Atlanta Braves second baseman Ozzie Albies (1) runs to first base after hitting a three-run home run in the fifth inning of a spring training baseball game against the Boston Red Sox Tuesday, March 30, 2021, in Fort Myers, Fla. (AP Photo/John Bazemore)

ATLANTA — In 2018, the Braves were coming off four consecutive losing seasons, the final three having been the byproduct of a massive rebuild. In 2019, the Braves were picked by most to finish third or fourth in the East, analysts then being agog over the thought of Bryce Harper with the Phillies. In 2020, spring training was halted on March 12 and what remained of the baseball season didn't get going until July.

Oh, and Freddie Freeman tested positive on the first day of summer camp.

Oh, and the rotation fell to pieces.

And yet: Here the Braves stand, National League East champs three times running. When last we saw them, they were playing — and for a while, leading — the Dodgers in Game 7 of the NLCS.

They haven't been losers, intentionally or otherwise, since 2017. Their rebuild essentially ended last fall, when their lovingly cultivated young arms carried them to two postseason series wins and a 3-1 lead in the third. They're no longer shocked when they do something good; they fully expect to do something great — i.e., win the World Series — before long.

Others are free to jump on the Mets' bandwagon, same as many hitched a ride with Bryce Harper three springs ago, but let's be honest: The Braves are the class of the NL East until proven otherwise, and they'll be shocked if anyone proves otherwise anytime soon. Oh, and they're pretty sure this team is better than its three immediate predecessors.

Said manager Brian Snitker, speaking Tuesday: "That one we started out with last year was really, really strong. The (universal) DH helped to lengthen that lineup unbelievably — and that bullpen. It was a team, and rightfully so, that we thought could go all the way. We were a game away from finding out if that was true."

Then their starting pitching collapsed. Felix Hernandez opted out. Mike Soroka got hurt. Mike Foltynewicz got DFA'ed. Sean Newcomb was demoted. Cole Hamels took forever to get healthy and lasted but 3 1/3 innings. Of the six men Braves believed in March were candidates for their rotation, five did next to nothing. As of September, the Braves' rotation consisted of Max Fried, period.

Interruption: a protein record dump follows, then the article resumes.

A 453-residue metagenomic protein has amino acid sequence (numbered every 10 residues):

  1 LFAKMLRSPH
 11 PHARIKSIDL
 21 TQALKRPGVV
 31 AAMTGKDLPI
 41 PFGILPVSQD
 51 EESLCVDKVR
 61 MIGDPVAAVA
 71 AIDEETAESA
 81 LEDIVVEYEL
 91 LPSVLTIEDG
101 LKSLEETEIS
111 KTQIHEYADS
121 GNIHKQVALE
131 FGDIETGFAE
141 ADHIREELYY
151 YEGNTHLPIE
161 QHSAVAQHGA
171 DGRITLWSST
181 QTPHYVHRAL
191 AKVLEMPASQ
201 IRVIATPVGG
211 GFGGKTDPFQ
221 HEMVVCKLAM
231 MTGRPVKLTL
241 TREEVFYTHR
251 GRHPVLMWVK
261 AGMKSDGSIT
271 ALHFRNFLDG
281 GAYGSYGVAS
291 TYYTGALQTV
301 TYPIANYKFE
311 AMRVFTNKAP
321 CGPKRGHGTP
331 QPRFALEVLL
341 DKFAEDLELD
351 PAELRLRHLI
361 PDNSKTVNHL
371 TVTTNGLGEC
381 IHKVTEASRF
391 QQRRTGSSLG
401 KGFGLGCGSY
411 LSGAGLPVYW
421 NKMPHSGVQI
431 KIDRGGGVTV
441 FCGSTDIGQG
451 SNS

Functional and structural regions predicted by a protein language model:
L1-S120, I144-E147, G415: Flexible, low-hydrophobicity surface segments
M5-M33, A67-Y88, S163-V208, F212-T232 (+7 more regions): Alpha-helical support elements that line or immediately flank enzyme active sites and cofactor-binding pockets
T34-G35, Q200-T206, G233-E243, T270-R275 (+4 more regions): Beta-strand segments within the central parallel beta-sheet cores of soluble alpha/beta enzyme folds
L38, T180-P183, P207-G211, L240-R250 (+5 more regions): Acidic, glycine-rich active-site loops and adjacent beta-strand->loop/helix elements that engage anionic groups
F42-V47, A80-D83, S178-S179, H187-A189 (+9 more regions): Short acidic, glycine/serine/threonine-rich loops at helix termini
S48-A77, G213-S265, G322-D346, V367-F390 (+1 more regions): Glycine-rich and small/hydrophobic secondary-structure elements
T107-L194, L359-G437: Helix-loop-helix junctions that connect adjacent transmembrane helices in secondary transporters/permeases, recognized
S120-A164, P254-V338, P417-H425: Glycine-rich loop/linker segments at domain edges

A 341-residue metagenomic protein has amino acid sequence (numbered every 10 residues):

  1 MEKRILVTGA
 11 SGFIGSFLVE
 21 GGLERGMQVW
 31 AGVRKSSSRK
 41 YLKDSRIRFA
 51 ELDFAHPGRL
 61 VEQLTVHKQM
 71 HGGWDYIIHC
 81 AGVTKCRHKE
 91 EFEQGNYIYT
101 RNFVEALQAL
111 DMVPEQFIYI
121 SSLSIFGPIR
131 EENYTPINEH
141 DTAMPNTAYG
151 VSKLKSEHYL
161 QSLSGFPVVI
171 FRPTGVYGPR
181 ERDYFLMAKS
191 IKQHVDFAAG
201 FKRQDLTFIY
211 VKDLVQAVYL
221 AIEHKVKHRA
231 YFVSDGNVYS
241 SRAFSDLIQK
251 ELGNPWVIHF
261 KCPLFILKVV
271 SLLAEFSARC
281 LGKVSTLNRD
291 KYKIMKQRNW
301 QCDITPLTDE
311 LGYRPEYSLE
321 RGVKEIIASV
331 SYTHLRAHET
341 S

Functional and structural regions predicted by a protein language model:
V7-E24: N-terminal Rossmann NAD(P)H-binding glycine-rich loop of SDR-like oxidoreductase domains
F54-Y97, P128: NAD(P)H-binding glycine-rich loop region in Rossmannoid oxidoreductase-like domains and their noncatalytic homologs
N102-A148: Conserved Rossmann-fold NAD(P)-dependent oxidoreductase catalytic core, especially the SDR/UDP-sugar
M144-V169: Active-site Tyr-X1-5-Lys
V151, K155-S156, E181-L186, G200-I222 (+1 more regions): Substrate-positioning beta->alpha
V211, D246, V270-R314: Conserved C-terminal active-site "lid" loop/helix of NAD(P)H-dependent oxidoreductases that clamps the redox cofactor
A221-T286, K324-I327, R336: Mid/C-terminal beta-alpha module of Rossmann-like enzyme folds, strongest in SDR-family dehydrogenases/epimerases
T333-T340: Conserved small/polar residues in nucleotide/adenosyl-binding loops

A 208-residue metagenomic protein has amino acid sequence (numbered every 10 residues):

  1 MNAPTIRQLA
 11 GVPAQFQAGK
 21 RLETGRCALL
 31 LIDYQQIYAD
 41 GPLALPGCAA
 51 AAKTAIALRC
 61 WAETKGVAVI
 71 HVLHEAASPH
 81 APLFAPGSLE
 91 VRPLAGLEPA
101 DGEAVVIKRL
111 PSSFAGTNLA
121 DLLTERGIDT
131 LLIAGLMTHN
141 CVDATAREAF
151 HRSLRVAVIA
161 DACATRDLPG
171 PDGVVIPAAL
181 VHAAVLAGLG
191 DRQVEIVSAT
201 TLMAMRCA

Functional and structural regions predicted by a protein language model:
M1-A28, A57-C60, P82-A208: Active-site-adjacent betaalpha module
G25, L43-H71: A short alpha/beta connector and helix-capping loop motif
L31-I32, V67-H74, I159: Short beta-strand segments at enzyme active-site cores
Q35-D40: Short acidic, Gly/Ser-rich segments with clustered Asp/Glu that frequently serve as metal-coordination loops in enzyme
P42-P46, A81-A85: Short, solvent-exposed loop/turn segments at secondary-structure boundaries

Come October, the Braves swept the Reds, swept the Marlins and stole a 3-1 lead on one of the best Dodger assemblages ever. Ian Anderson went from throwing simulated games at the alternate site to dominating playoff-level lineups in the crucible of the postseason. Kyle Wright finally showed something. Bryse Wilson reminded us he was on the roster. It almost defied belief, but it absolutely happened.

Cristian Pache, pressed into NLCS service after Adam Duvall was hurt, figures to be the everyday center fielder. Marcell Ozuna, re-upped for four years, will start in left. Austin Riley can devote himself to third base, though Pablo Sandoval, the beloved Panda, made the opening-day roster at age 34.

Spring training ended with Soroka working his first two innings since tearing his Achilles in August. General manager Alex Anthopoulos, who made it his mission to load up on bullpen arms one offseason ago, embarked on a similar quest for rotational insurance this time. He landed Charlie Morton and Drew Smyly, which set many minds at ease, the manager's among them.

Said Snitker, asked about the rotation: "Going in, I feel really good. I felt really good when we added Drew and Charlie. It was going to be again a really young rotation. I think the depth of it you can't have enough, as we saw last year."

BetOnline puts the over/under on Braves' wins at 91.5, the fourth-highest total among MLB clubs, trailing only the Dodgers, the Yankees and the Padres. (Everyone is in love with the Padres. Check back in July.) The esteemed Joe Sheehan picks the Braves to win 92 games, which would tie them with the Padres and see them finish five games ahead of the allegedly reborn Mets.

Of the Braves' odds to win the East, Sheehan writes: "I see a bigger gap between the Braves and the field than most people do. This is a very good team, closer to the Dodgers than to the rest of the NL."

We say again: This is baseball, which means things can and will go wrong. But these Braves are no longer up-and-comers. They've arrived. They've won one of baseball's better divisions three years in succession. This should be the fourth. Then we'll see what October brings.

Said Snitker: "I tell the players every year in the beginning that we've worked really hard to get to that point of strength in our organization and our team, and I think we're right there. You've got to play the games, but we all feel really good with where we are. The rotation is deep. What we're starting out with is really, really good, I feel. We'll see how it ends up, but I feel really good about this club."